The banishment of all-time hits leader Pete Rose from baseball and its Hall of Fame remains one of the sport’s most controversial and infamous episodes. ESPN slides headfirst into that controversy with Hustle, a fictional account that pulls few punches.
Based on the Dowd Report that led to Rose’s eventual lifetime expulsion, director Peter Bogdanovich (The Last Picture Show) tells the tale through Paul Janzsen (Dash Mihok), one of several shady characters who hangs out with Rose at his Cincinnati gym, where bookmaking and the selling of steroids were common activities.
Janzsen watches the 1986 National League championship in the ballplayer’s home, but baseball’s not the only thing on TV: Rose (Tom Sizemore) is also keeping track of two college football games, and getting his own piece of the action.
Eventually, Janszen becomes Rose’s betting surrogate with Ron Delaplane (a menacing Alex Karsis), a New York-based bookie who makes it clear that Paul will pay for any bet Rose fails to meet. Mihok plays Janszen with just the right touch of naiveté and nervousness, aptly portraying how Rose piled on his “buddy” until he couldn’t take anymore.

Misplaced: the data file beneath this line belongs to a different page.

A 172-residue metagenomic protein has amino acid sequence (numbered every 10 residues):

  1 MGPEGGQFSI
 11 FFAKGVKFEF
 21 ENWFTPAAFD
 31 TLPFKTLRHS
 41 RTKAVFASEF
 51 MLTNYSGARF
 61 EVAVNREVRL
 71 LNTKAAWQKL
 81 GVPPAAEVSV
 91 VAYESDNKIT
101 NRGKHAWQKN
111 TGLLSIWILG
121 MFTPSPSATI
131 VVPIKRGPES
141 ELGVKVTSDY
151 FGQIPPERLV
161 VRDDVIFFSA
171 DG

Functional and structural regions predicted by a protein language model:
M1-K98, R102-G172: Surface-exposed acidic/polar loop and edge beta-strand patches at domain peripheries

Sizemore’s Rose takes some getting used to — the accent is oft more Brooklyn than Ohio, and attempts to mimic Rose’s body language make the Black Hawk Down star look like a hunchback.
Nonetheless, he shows how Rose manipulates Janszen, wife Carol (Melissa Di Marco) and others into sticking with him, even as he cheats on the latter and saddles the former with his gambling debts — before cutting Janszen loose after serving as a patsy for his infidelity.
Bogdanovich’s screenplay is strong on some details — the baseball and clubhouse scenes are so accurate, you can’t tell what was shot for the film from the archival footage. Unfortunately, that is also the film’s weak suit: it gets so caught up in the Janzsen particulars that other facets — how the gambling affected the Reds, and the Dowd investigation itself — are almost glossed over.
Aside from a few warnings from bench coach and right-hand man Tommy Helms (Geoffrey Bowes), the Reds are little more than a backdrop. And only the last 15 minutes or so deal with baseball’s investigation and what was a very public confrontation between Rose and then newly installed commissioner Bart Giamatti (George DiCenzo).
The end result: Hustle will entertain caper-flick fans, but might leave some baseball-history aficionados wanting more.
Hustle bows Saturday, Sept. 25 at 9 p.m. on ESPN.
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